Dariusz on Software Quality & Performance

07/08/2014

Automated RTP headers analysis

Filed under: en — Tags: , — dariusz.cieslak @

rtp1IPTV technology delivers video streams using fast, but not reliable protocols (UDP). Those connection-less protocols do not guarantee delivery nor retransmissions of missing packets. We have to accept low video quality for some networks or add another layer above basic protocol that allows to control completeness of delivery. For this purpose we use RTP (packet order, completeness) and RTCP (retransmission requests) protocols.

In this port I'm going to show how effectively use Linux command line tools to analyse client – server cooperation regarding retransmissions for complicated real-world example. Basic RTP metadata collected by tcpdump is used as an input.

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16/04/2014

Wavemon – monitor your WIFI connection quality

Filed under: en — Tags: — dariusz.cieslak @

The old truth that everyone who spends days on business trips: hotels generally sucks at local Internet delivery service. The least important service in hotel is pretty crucial if you depend on it to finish some work after business hours.

However, if you are on Linux/Ubuntu machine there's a nice tool that will allow you to evaluate WIFI signal quality. It's name is: wavemon. It's a console tool that shows current (and previous) signal strength.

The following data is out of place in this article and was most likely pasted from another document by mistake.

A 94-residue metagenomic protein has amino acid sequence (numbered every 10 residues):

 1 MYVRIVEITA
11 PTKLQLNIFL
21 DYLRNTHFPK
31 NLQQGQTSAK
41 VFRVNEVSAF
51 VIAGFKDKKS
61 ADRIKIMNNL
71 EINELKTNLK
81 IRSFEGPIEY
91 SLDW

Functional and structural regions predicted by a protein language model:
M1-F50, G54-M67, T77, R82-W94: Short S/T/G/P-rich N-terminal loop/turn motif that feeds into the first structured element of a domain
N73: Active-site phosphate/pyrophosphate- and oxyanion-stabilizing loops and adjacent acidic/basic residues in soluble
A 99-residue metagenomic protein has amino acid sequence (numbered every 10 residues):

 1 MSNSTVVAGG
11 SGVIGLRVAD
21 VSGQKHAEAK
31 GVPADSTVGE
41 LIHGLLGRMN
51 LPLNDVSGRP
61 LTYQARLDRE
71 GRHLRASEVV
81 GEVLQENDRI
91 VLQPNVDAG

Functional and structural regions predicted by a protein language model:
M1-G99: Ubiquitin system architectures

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Having real-time measurement you can decide what area of the hotel have the best signal strength.

15/04/2014

"Keep It Simple, Stupid" by UK goverment

Filed under: en — Tags: — dariusz.cieslak @

I was searching for current UK VAT rates as my client operates on this marked and found the following official page that was a delight for my eyes:

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Compare that with all that bloat you expect from your government and you know why some countries are much better for business than others.

09/04/2014

Computers's helping hand

Filed under: en — Tags: — dariusz.cieslak @

grub

08/02/2014

Self-signed SSL certificate HOWTO

Filed under: en — Tags: , , — dariusz.cieslak @

logo_sslSSL is used for (1) encrypting HTTP traffic and for (2) authentication server against browser's database of trusted certificates. Generating SSL certificate properly is important if you want your customer to use https properly. It costs few bugs per year, but your customers won't have any warnings in browser before SSL session (purpose number 2).

However, for internal applications, self-signed certificate may be a sufficient solution (purpose 1 only). You will find below a minimal commands to generate local SSL certificate (accept default values when asked for data on stdin):

mkdir -p /etc/lighttpd/ssl/local
cd /etc/lighttpd/ssl/local
openssl genrsa -passout pass:1234 -des3 -out server.key 1024
openssl req -passin pass:1234 -new -key server.key -out server.csr
cp server.key server.key.org
openssl rsa -passin pass:1234 -in server.key.org -out server.key
openssl x509 -req -in server.csr -signkey server.key -out server.crt
cat server.key server.crt > server.pem

Then lighttpd installation:

$SERVER["socket"] == "<YOUR_IP_ADDRESS>:443" {
ssl.engine = "enable"
ssl.pemfile = "/etc/lighttpd/ssl/local/server.pem"
ssl.ca-file = "/etc/lighttpd/ssl/local/server.crt"
}

Then you have to accept server certificate in your browser and voila!

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